I remember the Nineveh Plain well. I was being driven from the Kurdish city of Dohuk in far northern Iraq to the regional capital of Erbil further south and around me in all directions stretched a flat plain. To the west were low-slung hills and in my mind I could hear the footsteps of conquering Babylonian armies as they sought to overrun the city of Nineveh in 612 BC.
Irrigated by the Tigris River, it’s actually a fertile place with crops everywhere — assuming that they’re allowed to grow.
Several millennia later, it was the ISIS armies whose footsteps were heard on this plain back in 2014 when the events at the heart of this story take place.
I must say I envy The Atlantic’s Emma Green for getting sent to Iraq to do this fascinating piece along with a photographer or two. (My 2004 trip there was entirely self-funded).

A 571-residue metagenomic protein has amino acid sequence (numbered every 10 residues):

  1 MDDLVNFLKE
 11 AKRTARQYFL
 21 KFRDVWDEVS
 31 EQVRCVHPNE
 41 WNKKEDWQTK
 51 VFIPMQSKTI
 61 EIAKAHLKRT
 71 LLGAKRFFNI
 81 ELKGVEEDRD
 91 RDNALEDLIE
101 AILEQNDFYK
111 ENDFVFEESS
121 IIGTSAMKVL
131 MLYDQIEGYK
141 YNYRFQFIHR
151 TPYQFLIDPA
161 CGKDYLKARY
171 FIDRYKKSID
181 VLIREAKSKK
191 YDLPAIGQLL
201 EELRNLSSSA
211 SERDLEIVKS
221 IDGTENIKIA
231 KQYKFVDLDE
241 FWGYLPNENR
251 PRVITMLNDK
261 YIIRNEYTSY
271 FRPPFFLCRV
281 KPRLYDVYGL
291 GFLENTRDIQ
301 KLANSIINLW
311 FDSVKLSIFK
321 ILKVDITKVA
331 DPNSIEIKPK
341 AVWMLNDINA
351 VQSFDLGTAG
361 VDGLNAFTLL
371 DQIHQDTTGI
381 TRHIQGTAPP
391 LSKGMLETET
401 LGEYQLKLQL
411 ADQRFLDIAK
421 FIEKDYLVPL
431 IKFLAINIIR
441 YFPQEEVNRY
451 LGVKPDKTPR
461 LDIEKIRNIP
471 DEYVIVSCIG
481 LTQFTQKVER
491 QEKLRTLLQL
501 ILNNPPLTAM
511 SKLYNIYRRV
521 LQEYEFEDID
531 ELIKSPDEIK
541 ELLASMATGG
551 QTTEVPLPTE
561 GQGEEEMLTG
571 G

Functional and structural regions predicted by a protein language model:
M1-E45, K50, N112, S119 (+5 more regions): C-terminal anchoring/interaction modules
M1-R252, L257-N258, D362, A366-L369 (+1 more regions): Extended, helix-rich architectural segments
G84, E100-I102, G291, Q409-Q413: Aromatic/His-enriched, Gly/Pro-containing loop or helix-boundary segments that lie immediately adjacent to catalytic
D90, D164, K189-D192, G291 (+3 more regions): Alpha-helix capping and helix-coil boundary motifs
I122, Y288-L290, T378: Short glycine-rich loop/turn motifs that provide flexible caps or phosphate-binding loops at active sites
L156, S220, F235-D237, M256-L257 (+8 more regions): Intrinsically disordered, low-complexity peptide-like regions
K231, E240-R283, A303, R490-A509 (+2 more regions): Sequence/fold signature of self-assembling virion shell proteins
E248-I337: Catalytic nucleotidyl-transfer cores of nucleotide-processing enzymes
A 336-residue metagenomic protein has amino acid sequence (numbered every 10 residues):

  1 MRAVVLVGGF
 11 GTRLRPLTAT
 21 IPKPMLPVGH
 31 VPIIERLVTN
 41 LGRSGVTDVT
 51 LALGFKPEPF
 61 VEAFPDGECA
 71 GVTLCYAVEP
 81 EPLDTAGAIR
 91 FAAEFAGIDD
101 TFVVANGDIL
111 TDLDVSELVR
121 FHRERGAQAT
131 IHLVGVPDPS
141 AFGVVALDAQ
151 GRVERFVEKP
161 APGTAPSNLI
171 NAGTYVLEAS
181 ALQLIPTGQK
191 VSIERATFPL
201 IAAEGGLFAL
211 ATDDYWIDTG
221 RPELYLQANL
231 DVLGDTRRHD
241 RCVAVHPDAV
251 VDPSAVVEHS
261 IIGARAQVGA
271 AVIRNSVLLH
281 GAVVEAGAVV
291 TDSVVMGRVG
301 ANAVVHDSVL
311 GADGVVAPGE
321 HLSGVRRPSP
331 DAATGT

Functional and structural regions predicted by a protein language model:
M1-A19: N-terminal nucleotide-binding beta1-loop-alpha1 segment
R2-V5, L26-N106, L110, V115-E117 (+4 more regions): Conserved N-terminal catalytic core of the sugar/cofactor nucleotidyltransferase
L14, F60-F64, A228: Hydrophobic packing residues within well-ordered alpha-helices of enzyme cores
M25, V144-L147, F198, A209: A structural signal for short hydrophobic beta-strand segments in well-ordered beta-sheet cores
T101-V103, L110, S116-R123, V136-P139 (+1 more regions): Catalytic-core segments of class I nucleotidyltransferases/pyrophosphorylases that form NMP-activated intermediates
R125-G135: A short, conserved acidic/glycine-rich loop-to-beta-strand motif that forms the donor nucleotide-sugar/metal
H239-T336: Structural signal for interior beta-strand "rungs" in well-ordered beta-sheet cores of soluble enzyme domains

The call came in 2014, shortly after Easter. Four years earlier, Catrin Almako’s family had applied for special visas to the United States. Catrin’s husband, Evan, had cut hair for the U.S. military during the early years of its occupation of Iraq. Now a staffer from the International Organization for Migration was on the phone. “Are you ready?” he asked. The family had been assigned a departure date just a few weeks away.
“I was so confused,” Catrin told me recently. During the years they had waited for their visas, Catrin and Evan had debated whether they actually wanted to leave Iraq. Both of them had grown up in Karamles, a small town in the historic heart of Iraqi Christianity, the Nineveh Plain.
But the 2003 invasion of Iraq had changed everything, including the impression that Christians had had it easy under Saddam Hussein. Once he was gone, it was payback time.